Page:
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On the Death of Small Talk

I have much to be grateful for in the past year (job, family, and health), and yet I frequently counsel people not to minimize their disappointment by comparing themselves with others so I'm going to follow my own advice. I want to share a specific disappointment regarding planting Quicksilver Church this past year. 

It is the death of small talk.

Small talk is what happens when you're standing in line at the grocery store or when you walk into a Starbucks and don't have to shout multiple times for your order to be understood through a mask. With COVID, small talk has been mostly choked out. I miss the time and space to discuss trivial topics such as clothing, sports, and weather. I miss observing elements of a shared environment - to gaze out on a majestic landscape, to take in the aroma of barbeque, and to pause together while a plane passes overhead (which seems to happen less and less frequently. 

In my twenties, I would poo-poo small talk and take pride in my ability to ask deep and probing questions upon meeting someone. And then in my thirties, people in their twenties would do the same with me and I would think, "Whoa, I need some time to warm up. I don't know if you're safe yet.” Now in my forties, I place a higher value on small talk. 

When I served at Garden City, it was a joke among the staff not to ask me to do anything on Sundays because the only thing I could stay focused on was talking to people. And since I wasn't usually teaching, I made it a point to greet as many newcomers as possible and connect with people on the periphery. Invariably this meant making small talk. Having these conversations about insignificant topics always led to significant details about a person's life or a subsequent meaningful conversation. In the days after, I might follow up with an email, phone call, or text. In other instances, a person might do the same with me.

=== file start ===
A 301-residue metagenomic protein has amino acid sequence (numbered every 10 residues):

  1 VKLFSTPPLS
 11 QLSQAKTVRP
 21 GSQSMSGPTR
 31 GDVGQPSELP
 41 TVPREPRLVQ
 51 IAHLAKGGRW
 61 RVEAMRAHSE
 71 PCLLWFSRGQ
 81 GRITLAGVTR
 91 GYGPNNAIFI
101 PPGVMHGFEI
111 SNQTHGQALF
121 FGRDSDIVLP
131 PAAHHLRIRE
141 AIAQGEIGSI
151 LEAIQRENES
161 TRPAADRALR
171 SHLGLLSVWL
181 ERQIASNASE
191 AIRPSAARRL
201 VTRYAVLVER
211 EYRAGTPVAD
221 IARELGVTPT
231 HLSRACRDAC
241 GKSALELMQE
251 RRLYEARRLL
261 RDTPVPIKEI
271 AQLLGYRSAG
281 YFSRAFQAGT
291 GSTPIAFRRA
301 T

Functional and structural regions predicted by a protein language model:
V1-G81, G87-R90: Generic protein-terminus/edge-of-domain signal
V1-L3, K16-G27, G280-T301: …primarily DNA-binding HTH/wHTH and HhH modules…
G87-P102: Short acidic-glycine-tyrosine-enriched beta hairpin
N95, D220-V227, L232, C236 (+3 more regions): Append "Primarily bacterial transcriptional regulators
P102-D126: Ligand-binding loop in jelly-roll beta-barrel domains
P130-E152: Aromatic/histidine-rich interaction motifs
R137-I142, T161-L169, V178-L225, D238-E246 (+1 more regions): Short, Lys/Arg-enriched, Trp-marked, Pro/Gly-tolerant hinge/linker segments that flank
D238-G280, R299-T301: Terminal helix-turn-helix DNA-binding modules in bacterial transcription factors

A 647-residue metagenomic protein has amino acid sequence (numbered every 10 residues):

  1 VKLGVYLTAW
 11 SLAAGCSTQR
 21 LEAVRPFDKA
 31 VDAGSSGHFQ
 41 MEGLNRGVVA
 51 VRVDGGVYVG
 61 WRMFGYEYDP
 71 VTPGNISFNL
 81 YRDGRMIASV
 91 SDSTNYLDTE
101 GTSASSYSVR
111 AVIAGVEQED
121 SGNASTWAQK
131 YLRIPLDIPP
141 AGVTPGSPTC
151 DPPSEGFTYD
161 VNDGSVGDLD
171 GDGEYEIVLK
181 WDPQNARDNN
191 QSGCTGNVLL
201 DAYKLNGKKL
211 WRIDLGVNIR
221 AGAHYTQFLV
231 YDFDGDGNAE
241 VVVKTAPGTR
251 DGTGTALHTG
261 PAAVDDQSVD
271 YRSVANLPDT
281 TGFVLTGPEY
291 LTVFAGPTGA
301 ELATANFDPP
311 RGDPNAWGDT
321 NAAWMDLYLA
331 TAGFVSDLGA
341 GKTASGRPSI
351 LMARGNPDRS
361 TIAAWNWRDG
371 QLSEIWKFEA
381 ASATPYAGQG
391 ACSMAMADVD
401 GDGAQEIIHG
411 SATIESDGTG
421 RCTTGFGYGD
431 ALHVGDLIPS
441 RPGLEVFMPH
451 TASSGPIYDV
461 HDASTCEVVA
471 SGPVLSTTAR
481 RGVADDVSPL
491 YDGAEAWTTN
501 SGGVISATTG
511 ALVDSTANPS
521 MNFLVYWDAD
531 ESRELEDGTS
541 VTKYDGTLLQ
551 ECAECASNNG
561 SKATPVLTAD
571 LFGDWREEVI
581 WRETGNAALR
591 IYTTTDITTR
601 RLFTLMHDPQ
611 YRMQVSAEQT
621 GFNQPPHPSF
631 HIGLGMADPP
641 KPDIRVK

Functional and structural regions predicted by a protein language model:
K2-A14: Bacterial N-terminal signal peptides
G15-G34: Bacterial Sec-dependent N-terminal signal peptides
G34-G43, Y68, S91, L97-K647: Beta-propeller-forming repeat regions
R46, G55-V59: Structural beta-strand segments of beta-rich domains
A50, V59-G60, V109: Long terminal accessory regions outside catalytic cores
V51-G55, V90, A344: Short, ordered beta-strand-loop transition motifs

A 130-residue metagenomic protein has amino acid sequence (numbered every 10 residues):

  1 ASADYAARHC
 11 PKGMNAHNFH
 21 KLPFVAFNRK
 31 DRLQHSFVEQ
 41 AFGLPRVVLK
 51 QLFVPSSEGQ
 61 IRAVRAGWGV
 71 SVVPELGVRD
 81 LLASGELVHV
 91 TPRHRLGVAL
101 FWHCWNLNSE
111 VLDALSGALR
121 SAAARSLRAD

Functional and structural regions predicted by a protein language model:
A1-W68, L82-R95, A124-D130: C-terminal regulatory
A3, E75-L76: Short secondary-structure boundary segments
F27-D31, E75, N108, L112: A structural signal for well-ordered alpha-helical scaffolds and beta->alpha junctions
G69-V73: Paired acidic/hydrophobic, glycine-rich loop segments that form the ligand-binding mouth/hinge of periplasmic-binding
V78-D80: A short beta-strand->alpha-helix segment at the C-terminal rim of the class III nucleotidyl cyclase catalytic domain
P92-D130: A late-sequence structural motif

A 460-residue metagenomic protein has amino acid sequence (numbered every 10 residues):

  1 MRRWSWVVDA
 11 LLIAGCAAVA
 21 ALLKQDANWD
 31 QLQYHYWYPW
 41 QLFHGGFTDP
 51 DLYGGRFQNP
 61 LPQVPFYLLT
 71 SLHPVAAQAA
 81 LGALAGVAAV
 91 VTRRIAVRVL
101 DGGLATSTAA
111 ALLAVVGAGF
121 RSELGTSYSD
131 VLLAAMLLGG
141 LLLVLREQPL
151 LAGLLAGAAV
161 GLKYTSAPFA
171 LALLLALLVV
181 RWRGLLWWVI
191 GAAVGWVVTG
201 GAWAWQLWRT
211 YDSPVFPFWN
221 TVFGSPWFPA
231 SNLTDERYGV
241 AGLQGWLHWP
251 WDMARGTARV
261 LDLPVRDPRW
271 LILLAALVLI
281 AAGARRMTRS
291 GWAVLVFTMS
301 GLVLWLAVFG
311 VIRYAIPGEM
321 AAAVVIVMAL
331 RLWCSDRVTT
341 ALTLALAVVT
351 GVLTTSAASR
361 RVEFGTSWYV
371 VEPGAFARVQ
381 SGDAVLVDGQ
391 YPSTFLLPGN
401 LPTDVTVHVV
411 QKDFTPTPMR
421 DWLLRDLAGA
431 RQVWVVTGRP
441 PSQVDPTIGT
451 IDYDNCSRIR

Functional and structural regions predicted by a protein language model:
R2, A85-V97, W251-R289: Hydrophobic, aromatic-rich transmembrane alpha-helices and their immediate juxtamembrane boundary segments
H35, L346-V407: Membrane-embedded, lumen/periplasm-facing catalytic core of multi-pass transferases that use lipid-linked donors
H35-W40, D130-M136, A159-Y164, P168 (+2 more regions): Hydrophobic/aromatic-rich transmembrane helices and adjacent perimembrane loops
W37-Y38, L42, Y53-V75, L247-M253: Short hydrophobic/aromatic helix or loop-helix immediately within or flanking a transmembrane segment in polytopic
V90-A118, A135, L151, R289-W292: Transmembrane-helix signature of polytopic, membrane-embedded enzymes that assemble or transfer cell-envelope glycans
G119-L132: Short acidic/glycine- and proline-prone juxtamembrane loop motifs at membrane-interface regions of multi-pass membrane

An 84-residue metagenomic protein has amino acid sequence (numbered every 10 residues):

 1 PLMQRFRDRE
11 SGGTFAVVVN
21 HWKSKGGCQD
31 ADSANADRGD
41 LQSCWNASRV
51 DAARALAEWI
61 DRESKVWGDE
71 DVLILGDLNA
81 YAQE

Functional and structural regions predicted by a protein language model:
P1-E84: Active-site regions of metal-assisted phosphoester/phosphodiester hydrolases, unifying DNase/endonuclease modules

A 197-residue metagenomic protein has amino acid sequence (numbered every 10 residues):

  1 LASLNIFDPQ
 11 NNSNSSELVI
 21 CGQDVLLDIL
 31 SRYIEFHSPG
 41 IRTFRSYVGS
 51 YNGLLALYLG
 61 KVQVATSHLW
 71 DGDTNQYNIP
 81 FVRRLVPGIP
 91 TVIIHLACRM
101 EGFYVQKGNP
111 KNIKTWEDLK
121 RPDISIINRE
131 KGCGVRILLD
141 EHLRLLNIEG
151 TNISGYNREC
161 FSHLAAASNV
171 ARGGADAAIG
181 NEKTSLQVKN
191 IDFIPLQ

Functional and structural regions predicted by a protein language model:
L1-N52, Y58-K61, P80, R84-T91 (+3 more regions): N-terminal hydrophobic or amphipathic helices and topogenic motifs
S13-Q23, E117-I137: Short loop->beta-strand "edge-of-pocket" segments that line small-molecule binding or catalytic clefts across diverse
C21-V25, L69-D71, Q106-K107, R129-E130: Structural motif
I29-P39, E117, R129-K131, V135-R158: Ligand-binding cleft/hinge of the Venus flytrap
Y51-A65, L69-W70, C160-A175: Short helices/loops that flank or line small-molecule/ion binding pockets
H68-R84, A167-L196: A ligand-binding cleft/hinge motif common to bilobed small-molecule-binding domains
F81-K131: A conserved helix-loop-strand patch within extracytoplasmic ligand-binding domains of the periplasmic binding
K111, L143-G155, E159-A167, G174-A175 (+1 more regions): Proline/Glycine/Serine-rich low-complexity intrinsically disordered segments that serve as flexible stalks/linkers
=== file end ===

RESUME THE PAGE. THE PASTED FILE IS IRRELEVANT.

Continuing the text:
Small talk within the Quicksilver community hasn't happened often in the past nine months. We had three in-person Sunday gatherings in November and they were both stressful and wondrous. One benefit of in-person gatherings is to be reminded of someone's face; to encounter someone you might not otherwise go out of your way to be around. After all, no one wants to jump on a Zoom call and make small talk. And small talk itself doesn't carry enough relational horsepower to overcome the weight of initiating a virtual call. And yet these seemingly insignificant conversations pave the way for weightier topics. They create time and space for life features to gradually emerge rather than forcing them to surface. 

The result of this year's death of small talk is a disconnection from the people I'm called to shepherd. I know people are going through all kinds of pain and I feel powerless to intervene. I allow myself to feel disappointment and anger. I lower my expectations but I do not lose hope. 

I am confident that small talk will be resurrected in the coming year. It may not look exactly the same as before. I want to mourn well the death of small talk so I can be better prepared for what God has in store for us. I know He is infinitely creative and knows and provides for our needs. I have hope in Christ that the church universal and Quicksilver as a local manifestation of His kingdom will find old and new ways to connect and live out the command to love one another.


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